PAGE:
Monday, October 31, 2016

Status of plans to move to Sandpoint

From a letter to a friend:

    I recently read a review of The Coldest Winter and obtained a copy from Amazon in "very good" or "like new" condition.  I've read a couple of accounts in the past of the Korean War and while they covered it well enough I suppose, they treated the part before I got there,  and I had pretty much read all that in newspapers before I enlisted in July 1952.  Chances are Halberstam's going to do the same thing.  My part wouldn't be all that interesting to an historian.  I was in what today would be termed an intelligence outfit in K8 (Kunsan).  One of my early jobs was to drive a Jeep to the nearby Air Force Base, pick up the "Secret" bombing instructions and take them back to my unit.  Korea was split up into K numbers in terms of radar responsibility and the Marine Corps had K8 and K30, maybe something else but that's all I remember.  I was at K30 (Cheju Island) when the truce was signed and North Korean soldiers had just been released from a prison there,  and while this doesn't make sense to me now, we were told they had to make their way back to North Korea on their own, but not everyone wanted to go so there were groups of them up Cheju Mountain and we could see their camp fires.  We were told that some American soldiers went up the mountain to go hunting, were killed and stripped of their clothing -- probably just boogeyman stories to keep us from wandering too far from base.  There were only 30 of us on K-30 which was an early-warning station.  Our "commanding officer" was a captain who stayed in his room doing a lot of drinking.  I came away with stories, but not the sort an historian would be interested in.  While I was at K8 or K30 (I don't remember) I received a "blanket" promotion to corporal.  We were told that we who were thus promoted shouldn't think highly of ourselves, the Marine Corps had found that too many corporals had been recently killed and so needed to promote a certain number of PFCs (serving in Korea and not back in the states) to Corporal.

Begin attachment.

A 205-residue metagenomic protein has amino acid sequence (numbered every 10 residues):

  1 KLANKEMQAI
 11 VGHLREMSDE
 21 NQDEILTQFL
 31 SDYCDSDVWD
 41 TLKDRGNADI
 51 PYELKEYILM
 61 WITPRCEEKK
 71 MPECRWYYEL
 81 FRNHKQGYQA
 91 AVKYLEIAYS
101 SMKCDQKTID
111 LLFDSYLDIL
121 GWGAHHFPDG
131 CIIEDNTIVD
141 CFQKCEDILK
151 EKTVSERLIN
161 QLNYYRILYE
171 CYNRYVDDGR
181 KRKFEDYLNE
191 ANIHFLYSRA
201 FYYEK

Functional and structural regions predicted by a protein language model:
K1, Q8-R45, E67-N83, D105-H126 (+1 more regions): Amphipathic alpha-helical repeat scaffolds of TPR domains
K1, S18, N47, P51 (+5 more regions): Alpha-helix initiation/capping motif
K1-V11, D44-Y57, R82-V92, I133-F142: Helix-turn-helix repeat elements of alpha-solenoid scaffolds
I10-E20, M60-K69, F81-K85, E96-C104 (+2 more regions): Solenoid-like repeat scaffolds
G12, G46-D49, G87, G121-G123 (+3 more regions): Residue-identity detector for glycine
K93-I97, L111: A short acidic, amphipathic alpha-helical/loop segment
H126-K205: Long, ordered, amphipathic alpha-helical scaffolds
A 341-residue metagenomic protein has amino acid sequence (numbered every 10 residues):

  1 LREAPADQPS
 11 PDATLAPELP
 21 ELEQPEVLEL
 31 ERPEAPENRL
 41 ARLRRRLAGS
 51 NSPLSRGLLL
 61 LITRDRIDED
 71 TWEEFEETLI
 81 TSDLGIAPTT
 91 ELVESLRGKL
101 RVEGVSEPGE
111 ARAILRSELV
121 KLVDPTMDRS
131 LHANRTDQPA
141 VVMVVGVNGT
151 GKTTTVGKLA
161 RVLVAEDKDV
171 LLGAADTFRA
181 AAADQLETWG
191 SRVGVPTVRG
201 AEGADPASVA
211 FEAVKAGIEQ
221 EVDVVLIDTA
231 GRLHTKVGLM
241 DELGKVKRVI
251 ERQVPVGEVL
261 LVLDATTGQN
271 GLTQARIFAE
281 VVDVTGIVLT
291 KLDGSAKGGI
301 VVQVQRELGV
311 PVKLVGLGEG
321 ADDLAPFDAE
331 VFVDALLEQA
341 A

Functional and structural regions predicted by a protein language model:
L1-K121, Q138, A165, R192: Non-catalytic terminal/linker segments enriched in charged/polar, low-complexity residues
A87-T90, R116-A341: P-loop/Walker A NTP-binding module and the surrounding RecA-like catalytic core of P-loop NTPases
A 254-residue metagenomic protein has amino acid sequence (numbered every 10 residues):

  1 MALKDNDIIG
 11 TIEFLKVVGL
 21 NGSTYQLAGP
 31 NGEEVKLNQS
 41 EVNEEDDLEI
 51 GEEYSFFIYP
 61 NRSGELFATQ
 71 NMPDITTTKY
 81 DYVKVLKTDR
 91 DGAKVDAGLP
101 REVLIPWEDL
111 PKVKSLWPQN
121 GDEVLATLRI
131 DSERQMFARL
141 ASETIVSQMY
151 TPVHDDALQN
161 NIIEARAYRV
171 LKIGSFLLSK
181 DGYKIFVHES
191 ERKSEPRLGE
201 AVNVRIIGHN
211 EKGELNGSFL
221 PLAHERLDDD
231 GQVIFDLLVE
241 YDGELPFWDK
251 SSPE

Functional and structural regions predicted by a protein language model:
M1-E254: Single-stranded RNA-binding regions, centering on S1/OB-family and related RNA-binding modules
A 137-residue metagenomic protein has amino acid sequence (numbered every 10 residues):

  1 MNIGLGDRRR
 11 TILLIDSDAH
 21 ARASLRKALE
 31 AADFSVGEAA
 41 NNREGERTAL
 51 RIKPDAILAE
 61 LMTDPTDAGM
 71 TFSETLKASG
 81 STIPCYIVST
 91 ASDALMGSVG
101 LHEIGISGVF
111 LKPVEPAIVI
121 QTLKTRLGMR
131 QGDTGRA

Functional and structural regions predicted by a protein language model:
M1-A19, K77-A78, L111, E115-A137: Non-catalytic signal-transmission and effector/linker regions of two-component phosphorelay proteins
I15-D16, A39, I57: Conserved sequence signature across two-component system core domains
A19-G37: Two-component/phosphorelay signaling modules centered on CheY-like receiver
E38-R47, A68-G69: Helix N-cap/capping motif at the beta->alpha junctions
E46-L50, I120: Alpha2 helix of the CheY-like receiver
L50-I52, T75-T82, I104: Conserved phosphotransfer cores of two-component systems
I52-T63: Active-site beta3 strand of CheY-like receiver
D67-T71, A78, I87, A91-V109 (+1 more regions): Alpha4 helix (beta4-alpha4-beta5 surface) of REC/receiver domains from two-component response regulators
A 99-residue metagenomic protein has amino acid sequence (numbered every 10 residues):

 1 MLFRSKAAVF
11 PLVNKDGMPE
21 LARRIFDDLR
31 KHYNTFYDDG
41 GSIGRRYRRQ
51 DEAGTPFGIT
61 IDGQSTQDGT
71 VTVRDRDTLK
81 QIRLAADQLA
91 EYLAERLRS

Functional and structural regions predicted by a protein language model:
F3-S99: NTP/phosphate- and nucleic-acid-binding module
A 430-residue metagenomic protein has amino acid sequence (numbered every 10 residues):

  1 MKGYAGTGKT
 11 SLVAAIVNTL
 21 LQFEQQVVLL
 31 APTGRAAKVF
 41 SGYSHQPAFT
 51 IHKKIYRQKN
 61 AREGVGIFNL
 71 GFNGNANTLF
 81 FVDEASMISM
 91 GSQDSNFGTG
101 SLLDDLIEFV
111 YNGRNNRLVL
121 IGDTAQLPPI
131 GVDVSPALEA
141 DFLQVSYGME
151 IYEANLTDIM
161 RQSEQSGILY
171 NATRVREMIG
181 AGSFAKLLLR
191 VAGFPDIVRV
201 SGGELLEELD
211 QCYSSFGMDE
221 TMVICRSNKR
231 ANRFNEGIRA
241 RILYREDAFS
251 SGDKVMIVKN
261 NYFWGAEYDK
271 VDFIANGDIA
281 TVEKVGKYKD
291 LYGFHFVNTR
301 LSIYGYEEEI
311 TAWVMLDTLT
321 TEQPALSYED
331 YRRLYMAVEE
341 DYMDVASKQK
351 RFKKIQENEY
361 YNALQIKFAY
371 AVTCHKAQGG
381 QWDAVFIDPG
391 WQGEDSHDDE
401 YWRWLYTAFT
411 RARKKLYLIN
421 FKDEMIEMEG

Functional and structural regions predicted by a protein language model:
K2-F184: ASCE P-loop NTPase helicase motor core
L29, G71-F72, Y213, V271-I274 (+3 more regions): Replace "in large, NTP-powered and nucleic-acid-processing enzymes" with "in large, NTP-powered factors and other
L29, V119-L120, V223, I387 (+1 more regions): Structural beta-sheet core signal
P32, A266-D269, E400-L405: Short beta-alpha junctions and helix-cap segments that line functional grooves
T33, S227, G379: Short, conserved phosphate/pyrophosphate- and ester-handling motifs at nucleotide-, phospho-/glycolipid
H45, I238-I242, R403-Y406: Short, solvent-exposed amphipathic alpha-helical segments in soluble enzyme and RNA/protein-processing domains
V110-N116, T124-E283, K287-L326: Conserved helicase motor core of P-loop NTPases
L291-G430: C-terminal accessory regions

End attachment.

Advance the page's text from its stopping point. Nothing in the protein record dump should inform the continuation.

Fast forwarding to 2016 in San Jacinto I have been weeding out books I'll probably never read or read again and sending them to Salvation Army.  At the same time, since I've been reading review after review from old copies of the NYROB (New York Review of Books), I've been encountering a number of books I imagine I'd like to curl up with on a cold Idaho winter night.   I don't recall what I paid for this one, but probably not much.  For reasons I don't understand, libraries are in the habit of getting rid of books after a couple of years and so for example this one sold for $17.95 new when it was first published in 2007, but a person can go to Amazon and buy a "good" copy for one cent plus shipping or $1.98 (plus shipping) in "near new" condition.  I don't recall what I paid but my copy looks "near new."  It is marked "Property of DeVry University, 81 Route 4 Paramus, NJ 07652."  It doesn't look as though anyone ever read it.